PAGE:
It’s been 73 years. The Bengalee Association in Bengaluru still holds its grip over conducting the most vibrant Durga puja in the city. As we celebrate Vijayadashami marking the end of Navaratri, it is also the time when devotees bid adieu to Maa Durga which symbolises the victory of good over evil.
The Bengalee Association located at Bengaluru’s Ulsoor is the oldest collective of the Bengali community that has carried out Durga puja celebrations over the generations. Currently, the third generation of association members is carrying forward the legacy that was laid by their predecessors in the 1950s.
After two years of Covid-induced lull in festivities, this time the association has made a comeback but with increased vibrancy and devotion. The puja this year is themed around ‘baran’ – a ritual welcoming ‘Maa Durga’ home.
Tamashrti Deb, who has been part of the association for 15 years says, “This year’s pujo is very special after subdued celebrations for the past two years. The pujo is themed around ‘baran’ which welcomes ‘Maa Durga’ to our home. On the day of Vijayadashami, we devotionally send her back to Lord Shiva, marking the end of Durga pujo. This year we ensured that we install Durga Maa’s idol which is calm and adorable in nature, compared to the aggressive nature which is mostly worshiped.”
She also adds that, “When I came to Bengaluru from Kolkata 15 years ago, I really missed being part of the Durga pujo there. However, joining the Bengalee Association in Bengaluru, I really felt homely. The journey since then has been to accommodate devotees across all sections and promote inclusivity and oneness on the occasion of Durga pujo.”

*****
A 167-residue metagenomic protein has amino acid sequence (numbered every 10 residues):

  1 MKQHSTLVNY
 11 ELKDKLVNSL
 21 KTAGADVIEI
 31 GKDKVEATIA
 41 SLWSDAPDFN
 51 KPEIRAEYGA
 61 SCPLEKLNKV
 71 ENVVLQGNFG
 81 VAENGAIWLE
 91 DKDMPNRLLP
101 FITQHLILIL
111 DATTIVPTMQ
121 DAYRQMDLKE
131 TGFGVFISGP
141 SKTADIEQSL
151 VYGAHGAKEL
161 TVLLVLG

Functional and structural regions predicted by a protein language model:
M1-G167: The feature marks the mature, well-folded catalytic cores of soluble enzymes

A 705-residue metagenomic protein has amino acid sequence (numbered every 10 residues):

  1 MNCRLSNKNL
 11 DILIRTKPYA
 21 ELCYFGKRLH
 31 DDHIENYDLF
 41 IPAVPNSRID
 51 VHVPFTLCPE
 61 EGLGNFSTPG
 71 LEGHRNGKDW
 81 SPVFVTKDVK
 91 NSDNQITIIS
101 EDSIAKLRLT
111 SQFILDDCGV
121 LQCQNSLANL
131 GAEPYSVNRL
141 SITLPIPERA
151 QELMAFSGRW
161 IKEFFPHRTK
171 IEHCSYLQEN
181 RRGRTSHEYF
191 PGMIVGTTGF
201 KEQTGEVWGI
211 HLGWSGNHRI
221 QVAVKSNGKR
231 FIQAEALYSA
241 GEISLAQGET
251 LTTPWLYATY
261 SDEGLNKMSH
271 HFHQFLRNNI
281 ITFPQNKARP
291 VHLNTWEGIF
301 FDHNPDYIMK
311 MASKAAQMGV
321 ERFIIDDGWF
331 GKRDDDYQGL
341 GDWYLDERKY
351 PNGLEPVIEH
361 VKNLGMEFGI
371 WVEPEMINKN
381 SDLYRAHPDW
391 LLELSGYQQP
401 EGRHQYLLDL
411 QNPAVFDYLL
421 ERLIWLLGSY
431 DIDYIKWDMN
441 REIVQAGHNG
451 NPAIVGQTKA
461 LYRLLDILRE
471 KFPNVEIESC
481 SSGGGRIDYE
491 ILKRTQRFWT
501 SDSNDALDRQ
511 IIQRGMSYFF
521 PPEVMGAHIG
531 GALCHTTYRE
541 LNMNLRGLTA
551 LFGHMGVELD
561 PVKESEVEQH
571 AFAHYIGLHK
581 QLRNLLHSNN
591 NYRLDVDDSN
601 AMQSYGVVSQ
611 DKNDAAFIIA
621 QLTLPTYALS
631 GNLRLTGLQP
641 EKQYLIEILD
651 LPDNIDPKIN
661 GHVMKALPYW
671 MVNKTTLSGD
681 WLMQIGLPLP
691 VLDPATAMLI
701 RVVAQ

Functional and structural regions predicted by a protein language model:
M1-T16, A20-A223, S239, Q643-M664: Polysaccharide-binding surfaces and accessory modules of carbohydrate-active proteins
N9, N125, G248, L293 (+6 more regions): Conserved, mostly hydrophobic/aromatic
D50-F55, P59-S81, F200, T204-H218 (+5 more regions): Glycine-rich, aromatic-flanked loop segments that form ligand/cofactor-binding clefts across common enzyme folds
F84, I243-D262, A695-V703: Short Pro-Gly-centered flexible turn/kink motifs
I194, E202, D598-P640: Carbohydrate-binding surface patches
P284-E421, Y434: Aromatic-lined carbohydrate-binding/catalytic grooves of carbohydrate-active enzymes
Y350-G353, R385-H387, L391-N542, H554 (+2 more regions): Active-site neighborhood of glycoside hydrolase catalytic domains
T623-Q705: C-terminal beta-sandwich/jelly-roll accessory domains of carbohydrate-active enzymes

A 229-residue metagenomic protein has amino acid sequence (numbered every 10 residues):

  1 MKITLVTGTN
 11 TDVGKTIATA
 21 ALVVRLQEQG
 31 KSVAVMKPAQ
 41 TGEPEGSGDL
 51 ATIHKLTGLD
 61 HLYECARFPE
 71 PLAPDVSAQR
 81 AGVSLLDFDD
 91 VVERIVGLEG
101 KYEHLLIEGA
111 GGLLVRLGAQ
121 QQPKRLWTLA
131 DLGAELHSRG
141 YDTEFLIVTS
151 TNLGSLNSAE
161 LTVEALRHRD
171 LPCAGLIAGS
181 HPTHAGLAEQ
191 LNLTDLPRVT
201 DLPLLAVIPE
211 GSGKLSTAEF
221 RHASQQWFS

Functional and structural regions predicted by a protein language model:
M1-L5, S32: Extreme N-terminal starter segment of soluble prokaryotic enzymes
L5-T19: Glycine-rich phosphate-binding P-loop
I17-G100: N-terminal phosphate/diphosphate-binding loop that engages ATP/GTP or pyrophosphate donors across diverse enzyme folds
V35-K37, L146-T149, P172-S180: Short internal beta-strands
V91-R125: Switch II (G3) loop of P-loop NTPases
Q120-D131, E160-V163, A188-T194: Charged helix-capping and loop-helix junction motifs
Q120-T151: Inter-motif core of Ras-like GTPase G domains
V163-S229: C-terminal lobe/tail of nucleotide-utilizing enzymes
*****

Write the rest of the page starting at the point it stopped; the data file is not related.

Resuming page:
The Bengalee Association is also displaying the gamcha (cotton clothes), the traditional red-bordered white sarees, and mythological artworks as part of the festivities.
According to the members, the 73-year-old association started off predominantly with Bengalis working in many public sector institutions, including HAL (Hindustan Aeronautics Limited, ITI (Indian Telephone Industries), and HMT (Hindustan Machine Tools).
Deb explains that the pujo initially started in the form of Saraswati puja in a library in Malleswaram. With the growing population of Bengalis and the expansion of Bengaluru, one team branched out to celebrate Durga pujo on the other side of the city.
Durga pujo in Bengaluru evolved from a pandal culture to the ‘Kalyana Mandapa’ culture over the years. Vishwarup Ray, whose ancestors were integral to the evolution of the association in Bengaluru said, “The association used to transport the idols from Kolkata to Bengaluru through trains. Earlier, pandals were set up in different open grounds and finally RBANMS Ground in Ulsoor became the home turf of celebrations in the city. Not just Durga puja, the association also hosts Rabindra Jayanti, Nazrul Islam Jayanti in a grand manner,” says Ray, who adds that the association actually pioneered in bringing star singers to the pujo.
He also added that Gitanjali was one of the biggest music festivals held in Bengaluru in 2010 around the Durga puja time. Thousands of Bengalis in Bengaluru thronged the event to catch a glimpse of top singers like Shaan, and Jagjith Singh among others.”
During the festive period the Bengalee Association screened movies and staged dramas which gave people in Bengaluru a sneak-peek into the Bengali culture. “Films like ‘Pather Panchali’ and ‘Sonar Kella’, and dramas plays such as ‘Snow White and Seven Dwarfs’, plays of Bankim Chandra Upadhyay and Satyajith Ray were screened during the festival from 10pm to 11 pm,” said Ray.